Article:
John said to the crowds that came out to be baptized by him, “You brood of vipers! Who warned you to flee from the wrath to come?” (Luke 3:7)
I’m not preaching this Sunday, but if I were I would have to congratulate John the Baptizer on his social skills! He sure knows how to warm up and relate to a crowd.
What is John saying by greeting his audience thus? Is John speaking to the Pharisees and the Sadducees at all, or rather to the rest of the crowd? Or, more likely, is Luke saying something to us, his later readers?
Today the Lectionary gives us what, at first glance, are two stories about leadership, but what they really are are stories of people trying to protect God (or God’s appointed leader) in inappropriate ways
First, we have the story from the Book of Numbers which tells of the complaints of hunger voiced by the Hebrew wanderers to Moses. I have to admit that, growing up in Nevada as I did, I always thought that “fleshpots” was a much more lascivious word than it turns out to be; all it means is “stewpots.” The people yearned for the foods with which they had become familiar in Egypt.
Living along the Nile, they had been able to fish and get that source of protein for free. When they worked on whatever project they were assigned as “slaves of Pharaoh,” apparently they were fed from the fleshpots. Bible commentator Adam Clark writes, “They were doubtless fed in various companies by their task masters in particular places, where large pots or boilers were fixed for the purpose of cooking their victuals.” They had grown used, perhaps, to receiving a ration of a stew probably made of lentils, some sort of grain, and mutton flavored with leeks, garlic, and onions. Even though they were getting manna from God, they longed for the familiar flavors of Egypt, the familiar certainties of slavery. As a colleague of mine has commented, “You can take the people out Egypt, but you can’t take Egypt out of the people.”
The collect for today from The Book of Common Prayer:
Grant us, Lord, not to be anxious about earthly things, but to love things heavenly; and even now, while we are placed among things that are passing away, to hold fast to those that shall endure; through Jesus Christ our Lord, who lives and reigns with you and the Holy Spirit, one God, for ever and ever. Amen.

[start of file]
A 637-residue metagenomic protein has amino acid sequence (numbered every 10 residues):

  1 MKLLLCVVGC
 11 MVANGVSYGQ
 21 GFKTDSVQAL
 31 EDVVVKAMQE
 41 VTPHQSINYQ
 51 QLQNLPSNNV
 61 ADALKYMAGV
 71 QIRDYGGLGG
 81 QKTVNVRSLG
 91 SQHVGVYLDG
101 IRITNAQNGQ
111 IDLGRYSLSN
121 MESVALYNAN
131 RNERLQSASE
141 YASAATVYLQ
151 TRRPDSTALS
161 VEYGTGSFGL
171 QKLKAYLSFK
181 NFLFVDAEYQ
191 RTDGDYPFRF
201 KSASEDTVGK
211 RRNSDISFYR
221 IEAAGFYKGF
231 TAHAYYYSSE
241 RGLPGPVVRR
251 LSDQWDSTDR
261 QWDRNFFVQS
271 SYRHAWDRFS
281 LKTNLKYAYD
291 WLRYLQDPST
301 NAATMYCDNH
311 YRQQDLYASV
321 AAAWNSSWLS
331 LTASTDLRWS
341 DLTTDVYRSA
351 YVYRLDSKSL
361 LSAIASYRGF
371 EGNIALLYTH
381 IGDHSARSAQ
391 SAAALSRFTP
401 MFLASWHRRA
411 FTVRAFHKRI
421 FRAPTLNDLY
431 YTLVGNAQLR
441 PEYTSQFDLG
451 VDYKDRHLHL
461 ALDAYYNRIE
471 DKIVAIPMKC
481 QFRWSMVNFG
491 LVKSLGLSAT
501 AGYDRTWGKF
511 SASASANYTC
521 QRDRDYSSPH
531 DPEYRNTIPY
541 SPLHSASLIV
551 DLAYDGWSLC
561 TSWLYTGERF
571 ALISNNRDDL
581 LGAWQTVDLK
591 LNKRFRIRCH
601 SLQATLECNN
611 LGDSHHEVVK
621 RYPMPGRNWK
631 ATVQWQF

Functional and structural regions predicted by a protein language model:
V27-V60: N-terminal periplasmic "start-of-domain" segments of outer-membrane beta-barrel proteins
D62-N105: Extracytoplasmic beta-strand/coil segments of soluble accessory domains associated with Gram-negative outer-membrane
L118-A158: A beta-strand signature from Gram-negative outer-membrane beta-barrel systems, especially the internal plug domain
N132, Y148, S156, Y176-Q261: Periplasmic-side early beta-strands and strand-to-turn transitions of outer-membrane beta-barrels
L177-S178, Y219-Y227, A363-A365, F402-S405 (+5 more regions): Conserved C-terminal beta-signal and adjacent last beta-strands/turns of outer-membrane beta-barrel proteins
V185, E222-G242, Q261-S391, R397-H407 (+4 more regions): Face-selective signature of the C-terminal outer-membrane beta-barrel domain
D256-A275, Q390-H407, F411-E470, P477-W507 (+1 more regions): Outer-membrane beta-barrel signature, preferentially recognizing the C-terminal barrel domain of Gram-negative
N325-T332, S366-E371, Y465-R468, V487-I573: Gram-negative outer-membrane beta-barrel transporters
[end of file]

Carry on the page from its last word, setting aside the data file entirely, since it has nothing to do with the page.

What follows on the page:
On the positive side, the side of “things heavenly,” there is what James calls the “wisdom from above [which] is first pure, then peaceable, gentle, willing to yield, full of mercy and good fruits, without a trace of partiality or hypocrisy.” On the negative side, the side of “things that are passing away,” there is “wisdom [which] does not come down from above, but is earthly, unspiritual, [and] devilish.” The text from Jeremiah and the Gradual Psalm remind us what this sort of “negative wisdom” leads to. How do we learn wisdom and how do we learn to choose one sort over the other?
You, who are on the road
must have a code
that you can live by.
And so become yourself
because the past is just a good bye.
Teach your children well . . . .
If you are as big a fan of the folk rock of the 1970s as I am, you will recognize the opening lines of Crosby, Still, Nash & Young’s 1970 hit Teach Your Children. Graham Nash who wrote the song has said that it was inspired by a 1962 photograph take by Diane Arbus of a young boy in New York’s Central Park playing with a toy hand grenade. I have no reason to disbelieve that, but I wonder also if today’s lesson from the Book of Deuteronomy, Moses’ farewell address to the people he has led through Sinai to the brink of the Promised Land, might also have been in Nash’s mind. The song is a neat paraphrase of what Moses says.
Children, as those of us who have had or who have been children know, grow in their ability to communicate. Vocabularies grow. Grammars develop. They move from simple one- or two-syllable concepts – such as “Mama” or “Dada” or “NO!” – to more complex ideas.